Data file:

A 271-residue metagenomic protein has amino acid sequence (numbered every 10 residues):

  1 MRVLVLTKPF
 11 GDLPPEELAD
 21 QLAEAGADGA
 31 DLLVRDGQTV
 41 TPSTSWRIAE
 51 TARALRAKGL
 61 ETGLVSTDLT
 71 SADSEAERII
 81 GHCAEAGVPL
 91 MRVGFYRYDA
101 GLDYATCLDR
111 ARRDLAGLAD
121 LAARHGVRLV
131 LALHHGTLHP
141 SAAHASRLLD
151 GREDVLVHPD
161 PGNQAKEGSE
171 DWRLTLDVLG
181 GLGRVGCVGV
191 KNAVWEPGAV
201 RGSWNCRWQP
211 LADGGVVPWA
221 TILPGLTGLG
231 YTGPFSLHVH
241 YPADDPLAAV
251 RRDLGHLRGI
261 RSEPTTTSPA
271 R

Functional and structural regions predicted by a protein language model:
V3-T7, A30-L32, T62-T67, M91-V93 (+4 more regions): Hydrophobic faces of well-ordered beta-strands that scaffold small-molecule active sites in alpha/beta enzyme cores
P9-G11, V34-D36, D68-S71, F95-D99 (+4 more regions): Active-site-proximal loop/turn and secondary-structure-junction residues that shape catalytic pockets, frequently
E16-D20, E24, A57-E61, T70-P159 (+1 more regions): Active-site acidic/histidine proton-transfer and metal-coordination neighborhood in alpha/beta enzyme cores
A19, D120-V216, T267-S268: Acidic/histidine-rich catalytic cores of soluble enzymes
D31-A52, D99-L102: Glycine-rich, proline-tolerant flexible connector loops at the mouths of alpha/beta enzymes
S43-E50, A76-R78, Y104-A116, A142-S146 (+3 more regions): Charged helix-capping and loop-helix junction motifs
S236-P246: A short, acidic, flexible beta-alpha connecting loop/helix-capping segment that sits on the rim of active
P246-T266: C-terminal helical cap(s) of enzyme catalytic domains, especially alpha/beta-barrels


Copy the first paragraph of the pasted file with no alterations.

A 271-residue metagenomic protein has amino acid sequence (numbered every 10 residues):